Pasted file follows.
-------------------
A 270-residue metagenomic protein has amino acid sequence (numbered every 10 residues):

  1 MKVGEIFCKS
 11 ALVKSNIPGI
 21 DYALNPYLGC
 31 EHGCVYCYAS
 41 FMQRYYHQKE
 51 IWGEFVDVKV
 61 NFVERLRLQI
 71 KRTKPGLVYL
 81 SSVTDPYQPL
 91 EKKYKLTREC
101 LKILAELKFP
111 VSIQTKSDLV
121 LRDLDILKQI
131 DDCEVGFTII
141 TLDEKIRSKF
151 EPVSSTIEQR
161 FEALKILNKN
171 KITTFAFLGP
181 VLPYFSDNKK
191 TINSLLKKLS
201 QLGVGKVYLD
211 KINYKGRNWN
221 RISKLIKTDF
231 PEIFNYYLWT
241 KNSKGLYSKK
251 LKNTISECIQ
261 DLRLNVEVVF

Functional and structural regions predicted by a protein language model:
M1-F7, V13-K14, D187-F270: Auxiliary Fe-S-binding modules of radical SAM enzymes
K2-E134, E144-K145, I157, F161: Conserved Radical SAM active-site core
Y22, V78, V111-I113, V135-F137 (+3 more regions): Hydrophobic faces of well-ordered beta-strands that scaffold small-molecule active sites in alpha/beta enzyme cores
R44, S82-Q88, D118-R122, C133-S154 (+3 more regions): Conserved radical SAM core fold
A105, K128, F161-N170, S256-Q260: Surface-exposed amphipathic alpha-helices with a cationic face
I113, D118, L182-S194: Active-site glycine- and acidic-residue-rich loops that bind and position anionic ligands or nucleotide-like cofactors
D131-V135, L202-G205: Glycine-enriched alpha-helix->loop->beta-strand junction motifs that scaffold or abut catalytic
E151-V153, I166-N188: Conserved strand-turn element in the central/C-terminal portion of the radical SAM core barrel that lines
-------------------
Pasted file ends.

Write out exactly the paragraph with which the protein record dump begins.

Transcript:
A 270-residue metagenomic protein has amino acid sequence (numbered every 10 residues):